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Participants in WU, CMU micro course present solutions regarding food insecurity in Greene Co.

The presentations were held March 22

Matthew Stultz Apr 1, 2019
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Micro course students and faculty
Micro course students and faculty
Micro course students and faculty

Waynesburg University (WU) and Carnegie Mellon University (CMU) recently co-sponsored a micro course, “Seeding Societal Futures: Solutions for Food Insecurity for Rural and Small Communities,” that culminated with student presentations on the main campus of Waynesburg University Friday, March 22.

Students from both universities met during two Saturday classes in February. The first class was held at WU and included background research around the issue; students also conducted site visits at various partner agencies throughout Greene County. The second class, held at CMU, focused on organizing real solutions to the problems discovered during the research phase and site visits.

The partner agencies included Blueprints, the Corner Cupboard Food Bank, Gateway Senior Housing, the Greater Pittsburgh Community Food Bank, the Greene County Food Security Partnership, Greene County Human Services, Somerset County Mobile Food Bank, St. Ann’s Church Soup Kitchen, Traffic 21 Institute (at CMU) and West Greene School District.

During the March 22 presentations, the five student groups offered their short-term and long-term solutions to the problems they researched. In attendance were members of the partner agencies; the Greene County Commissioners, Blair Zimmerman (chair), Dave Coder and Archie Trader; and special guests from other related community agencies.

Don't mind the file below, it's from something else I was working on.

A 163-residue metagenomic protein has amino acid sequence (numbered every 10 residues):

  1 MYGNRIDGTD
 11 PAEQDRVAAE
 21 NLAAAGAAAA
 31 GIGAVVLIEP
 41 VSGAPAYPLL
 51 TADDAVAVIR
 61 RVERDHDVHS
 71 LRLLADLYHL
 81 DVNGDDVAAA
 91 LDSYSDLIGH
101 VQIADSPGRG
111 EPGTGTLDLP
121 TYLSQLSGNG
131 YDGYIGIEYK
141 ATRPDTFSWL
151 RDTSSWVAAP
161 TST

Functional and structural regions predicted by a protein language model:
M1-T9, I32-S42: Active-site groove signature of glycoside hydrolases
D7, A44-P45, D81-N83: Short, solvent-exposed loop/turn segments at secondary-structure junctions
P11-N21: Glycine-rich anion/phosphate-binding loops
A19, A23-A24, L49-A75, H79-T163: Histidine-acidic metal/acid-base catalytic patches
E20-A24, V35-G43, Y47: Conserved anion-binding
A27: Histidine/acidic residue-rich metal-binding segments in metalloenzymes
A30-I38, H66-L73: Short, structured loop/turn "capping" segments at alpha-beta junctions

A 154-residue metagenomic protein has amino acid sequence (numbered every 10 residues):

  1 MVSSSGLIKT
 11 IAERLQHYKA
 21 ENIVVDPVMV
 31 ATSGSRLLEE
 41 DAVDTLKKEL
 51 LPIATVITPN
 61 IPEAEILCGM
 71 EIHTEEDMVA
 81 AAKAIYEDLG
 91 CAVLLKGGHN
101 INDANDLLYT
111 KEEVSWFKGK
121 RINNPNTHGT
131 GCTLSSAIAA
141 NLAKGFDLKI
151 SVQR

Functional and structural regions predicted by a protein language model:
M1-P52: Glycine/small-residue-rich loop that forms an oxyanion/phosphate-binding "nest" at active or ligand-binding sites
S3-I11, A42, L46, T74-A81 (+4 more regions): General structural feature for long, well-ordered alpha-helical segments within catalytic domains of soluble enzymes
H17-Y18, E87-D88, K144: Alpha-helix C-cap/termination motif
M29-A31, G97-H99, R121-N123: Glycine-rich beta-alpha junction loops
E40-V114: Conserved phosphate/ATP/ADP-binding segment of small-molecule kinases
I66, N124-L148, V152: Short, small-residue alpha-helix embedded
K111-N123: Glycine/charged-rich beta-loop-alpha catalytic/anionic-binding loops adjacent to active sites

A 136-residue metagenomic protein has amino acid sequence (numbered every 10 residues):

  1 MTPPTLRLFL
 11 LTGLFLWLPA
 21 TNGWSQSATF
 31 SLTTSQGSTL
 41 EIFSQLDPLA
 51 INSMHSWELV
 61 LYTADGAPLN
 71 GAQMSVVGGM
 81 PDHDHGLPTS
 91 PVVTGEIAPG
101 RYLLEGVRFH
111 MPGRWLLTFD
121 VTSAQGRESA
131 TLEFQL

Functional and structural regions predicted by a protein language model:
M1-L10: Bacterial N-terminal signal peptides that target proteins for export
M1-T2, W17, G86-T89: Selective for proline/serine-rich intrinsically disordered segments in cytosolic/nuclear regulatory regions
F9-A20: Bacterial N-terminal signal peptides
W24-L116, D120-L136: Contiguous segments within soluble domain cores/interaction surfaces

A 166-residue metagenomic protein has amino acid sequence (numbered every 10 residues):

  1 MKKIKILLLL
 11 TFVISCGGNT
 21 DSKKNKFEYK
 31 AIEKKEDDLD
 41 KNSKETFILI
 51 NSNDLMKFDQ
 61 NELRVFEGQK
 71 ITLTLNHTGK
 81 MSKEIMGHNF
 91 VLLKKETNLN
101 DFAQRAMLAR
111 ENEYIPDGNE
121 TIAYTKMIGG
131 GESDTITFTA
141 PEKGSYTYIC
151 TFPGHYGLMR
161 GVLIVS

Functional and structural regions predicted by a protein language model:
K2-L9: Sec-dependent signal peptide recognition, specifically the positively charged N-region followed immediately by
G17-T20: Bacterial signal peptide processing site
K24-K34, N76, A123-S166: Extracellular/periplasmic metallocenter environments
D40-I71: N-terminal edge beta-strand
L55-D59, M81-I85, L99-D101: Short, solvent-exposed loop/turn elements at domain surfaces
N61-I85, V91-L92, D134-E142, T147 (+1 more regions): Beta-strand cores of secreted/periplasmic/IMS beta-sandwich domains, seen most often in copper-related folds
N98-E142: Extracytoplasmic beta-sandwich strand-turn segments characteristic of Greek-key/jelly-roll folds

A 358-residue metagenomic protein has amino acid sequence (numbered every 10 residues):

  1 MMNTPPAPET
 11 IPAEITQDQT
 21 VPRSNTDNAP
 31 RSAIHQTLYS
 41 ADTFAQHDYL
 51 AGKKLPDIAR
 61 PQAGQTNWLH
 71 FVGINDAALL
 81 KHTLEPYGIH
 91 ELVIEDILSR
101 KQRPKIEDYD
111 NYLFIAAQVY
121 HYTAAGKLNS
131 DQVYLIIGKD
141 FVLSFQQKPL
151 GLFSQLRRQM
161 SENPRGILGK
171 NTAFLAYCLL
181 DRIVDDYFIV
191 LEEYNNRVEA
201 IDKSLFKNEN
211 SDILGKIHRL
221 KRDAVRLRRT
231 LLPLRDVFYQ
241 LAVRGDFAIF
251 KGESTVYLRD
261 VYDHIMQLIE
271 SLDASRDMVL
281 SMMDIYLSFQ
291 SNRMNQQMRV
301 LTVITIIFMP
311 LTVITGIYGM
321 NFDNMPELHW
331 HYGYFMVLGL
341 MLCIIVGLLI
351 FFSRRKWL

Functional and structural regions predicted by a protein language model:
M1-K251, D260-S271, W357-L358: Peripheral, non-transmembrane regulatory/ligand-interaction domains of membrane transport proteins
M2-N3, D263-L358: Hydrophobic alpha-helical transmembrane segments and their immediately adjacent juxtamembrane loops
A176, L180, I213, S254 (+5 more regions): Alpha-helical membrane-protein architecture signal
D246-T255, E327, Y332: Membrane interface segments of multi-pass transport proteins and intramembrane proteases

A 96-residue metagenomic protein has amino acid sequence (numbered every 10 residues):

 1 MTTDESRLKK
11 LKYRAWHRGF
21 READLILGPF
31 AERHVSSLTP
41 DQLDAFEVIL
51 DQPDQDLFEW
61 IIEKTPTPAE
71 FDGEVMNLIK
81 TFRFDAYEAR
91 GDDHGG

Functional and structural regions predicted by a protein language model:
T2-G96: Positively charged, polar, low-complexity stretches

“This micro course was such an incredible opportunity to strengthen community partnerships, not only with organizations, but with community members,” shared Briana Armenia, a sophomore sociology and service leadership major at WU. “I hope to see at least one of these solutions implemented in the community, such as the road map or GPS model, in order to better serve people in food deserts.”

Paul Berg, a senior entrepreneurship major at WU, shared his excitement about a project that includes a mobile food unit, called the Greene Machine, managed by WU students.

“I hope to see the Greene Machine evolve into a legitimate program at Waynesburg,” he said.

The instructors included Janice Crile, director of graduate programs in business administration at WU; Leah Lizarondo, CEO and co-founder of 412 Food Rescue; Jackie Speedy, associate dean of CMU’s School of Public Policy and Management; Rick Stafford, distinguished service professor of public policy at CMU; and Melinda Walls, chair of the W. Robert Stover Entrepreneurial Leadership Program at WU.

“We hope that this is the first step in a long, continuing relationship between two universities that work together to solve real problems in our communities,” said Walls.

The Chevron Center for Corporate Social Responsibility at Waynesburg University will host a corporate volunteer day Thursday, April 11, and will strategically assign volunteers to work on projects that have the potential to positively impact some of the needs identified by the initial data from the micro course.

The course was sponsored by the EQT Foundation and Aladdin Food Management Services.